Lucy was one hell of a crew. No demands, ate almost nothing, stayed away from the rum supply, loving, in her own way, no idle chitchat, and didn’t pounce on the skip when I made a nav blunder. A perfect crew. Except for one thing. Did she defecate. Holy cow! She’d do it right on deck, in the galley, all over the V-berth. Horrible. But, all in all, we loved her, enjoyed her company, but were really happy when she jumped ship.

Chuck Adams, the ‘mate’, and I sailed from Horta in the Azores at just after noon, May 20, 1997, amidst heavy-duty tearful farewells from the yachties left behind. We’d arrived May 15, worked on several minor projects aboard, re-bonded with the crowd at Peters Sports Cafe, and watched the weather with an off-and-on tune-in to Herbs weather net. 12 other boats awaited Herb’s all clear for a dash for the English Channel. Three nights at Peter’s hashing over Herb’s no-window nightly negative advisory with 12 eager-to-sail crews was just a bit much for Chuck and I. We decided to sail once we concluded there was no way we could sail the 2000 miles to the UK without getting whacked by one or more gales.

Gales overwhelmed us nonstop during ten days. 20 to 35 knot winds out of the northeast propelled huge deep blue seas that pummeled New Chance, my North American 40, without mercy. We found heaven when on the 31st of May winds ebbed, seas calmed a bit, skies cleared and the sun warmed and dried out two waterlogged beaten sailors who once again could savor noon happy hour in the cockpit without getting hosed. I was below fixing lunch when Chuck cried out, “Hey Skip, look!”

Chuck sat in the cockpit, a pigeon on his lap. It had circled the boat several times, came in for a landing, saw Chuck’s inviting lap and crash-landed. The bird, obviously totally tired and thankful to be out of the air, moved not a muscle. The bird had two leg bands, one read GB-95 and the other H00600. Obviously a British carrier pigeon, we guessed it had been released somewhere in France during some sort of racing event for a flight home, and got blown off course by the gales.

Up to now, birds that landed aboard usually stayed for a few hours, at most a day, recovered, and flew away. When we found the bird still with us at dawn the third day we declared it crew and needed a name. Our crew from San Juan, Mike Stoughton, who had flown back from Horta, had a girl friend by the name of Lucy. Neither of us had a clue how to sex a pigeon but it got baptized Lucy, like it or not.

Days later we got slammed by yet another gale, this one out of the northwest. When waves washed Lucy’s nesting area in the stern, she moved into the bow compartment, the V-berth. We shot into the English Channel at hull speed. Lucy remained below, cozy and quiet, the bow her new home. When we edged our way into the tight harbor of Weymouth on the southern coast of England, Lucy, back on deck, oversaw our motor-less maneuvering into the town dock. Once secure to shore, we fully expected Lucy to figure out she was home and fly away. As the days passed, more and more sailboats rafted to the outside of New Chance. Lucy, adroitly and totally unconcerned, dodged the multitudes of people hopping across our boat on the way to shore.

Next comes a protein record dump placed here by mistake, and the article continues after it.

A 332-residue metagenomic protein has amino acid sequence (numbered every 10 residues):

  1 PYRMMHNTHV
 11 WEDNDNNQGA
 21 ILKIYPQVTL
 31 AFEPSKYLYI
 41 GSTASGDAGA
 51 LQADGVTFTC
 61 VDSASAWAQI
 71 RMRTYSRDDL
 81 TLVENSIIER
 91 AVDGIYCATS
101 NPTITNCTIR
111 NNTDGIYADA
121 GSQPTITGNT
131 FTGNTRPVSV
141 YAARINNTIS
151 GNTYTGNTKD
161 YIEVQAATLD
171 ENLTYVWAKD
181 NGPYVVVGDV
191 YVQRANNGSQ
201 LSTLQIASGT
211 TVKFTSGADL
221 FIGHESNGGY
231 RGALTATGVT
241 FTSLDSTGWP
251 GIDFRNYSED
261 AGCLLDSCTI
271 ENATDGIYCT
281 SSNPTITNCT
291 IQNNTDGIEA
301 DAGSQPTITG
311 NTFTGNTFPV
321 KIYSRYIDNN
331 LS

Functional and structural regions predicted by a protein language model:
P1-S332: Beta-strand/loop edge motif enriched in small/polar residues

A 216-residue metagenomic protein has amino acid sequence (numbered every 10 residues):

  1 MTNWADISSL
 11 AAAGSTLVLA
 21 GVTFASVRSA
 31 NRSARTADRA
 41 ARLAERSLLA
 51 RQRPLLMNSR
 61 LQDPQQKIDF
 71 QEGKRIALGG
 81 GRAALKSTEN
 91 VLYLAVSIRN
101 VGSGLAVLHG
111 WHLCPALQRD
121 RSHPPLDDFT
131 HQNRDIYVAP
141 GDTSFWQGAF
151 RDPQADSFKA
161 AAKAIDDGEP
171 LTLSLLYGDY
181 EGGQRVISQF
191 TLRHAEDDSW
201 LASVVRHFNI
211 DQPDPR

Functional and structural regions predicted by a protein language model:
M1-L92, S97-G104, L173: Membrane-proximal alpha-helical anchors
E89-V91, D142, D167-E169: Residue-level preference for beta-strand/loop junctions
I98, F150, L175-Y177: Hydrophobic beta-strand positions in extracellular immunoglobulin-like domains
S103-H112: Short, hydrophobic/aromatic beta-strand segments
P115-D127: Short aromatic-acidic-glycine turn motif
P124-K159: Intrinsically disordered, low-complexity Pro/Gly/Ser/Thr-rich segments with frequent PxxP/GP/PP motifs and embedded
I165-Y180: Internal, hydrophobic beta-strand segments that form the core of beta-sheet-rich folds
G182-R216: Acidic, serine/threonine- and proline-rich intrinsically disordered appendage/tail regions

The V berth in the bow, green with pigeon droppings and feathers, had to be totally stripped, hosed down, sprayed, and readied for company who we would meet us in Amsterdam. Lucy ignored our pleas to fly away and join her flock. A dozen times a day I pleaded, “Lucy, you’re home. Bye Bye. Time to go.” I was totally ignored.

Intent on returning Lucy to her rightful owner (and getting her off the boat) we asked around the quay and found that members of the local Royal Carrier Pigeon Society met at one of the local pubs on Thursday evenings. it happened to be Thursday. It took about 3 pints of ale to track down these pigeon lovers and present our enigma. Their reaction: “A lost pigeon. My heavens, no one wants to feed a pigeon that gets lost. They usually end up in the pigeon feed hopper!”

Lucy! Get chopped up. No way! She’s crew!! With a ten pound bag of pigeon chow aboard, Lucy sailed with us up the English Channel into Ijmuiden, Holland, up the North Sea Canal into a marina in Amsterdam across from the RR station. Four days later, in spite of my urging her constantly to fall in love with one of the cute boy Dutch pigeons that were all over the place, and with my wife and the Reiners Schwebels aboard, she continued with us into the Ijsselmeer to Enkhausen on what used to be known as the Zuider Zee. Large typical Dutch sailing craft lined the snug harbor.

Pigeons were everywhere. Lucy stuck to the boat. As a matter of fact, she hadn’t flown since she landed on board. Suddenly, late in the day. as I was bent over doing laundry in a bucket in the cockpit, she jumped onto my back, walked up to my neck, hesitated, and then flew off, never to return.

© William A. Butler, 2004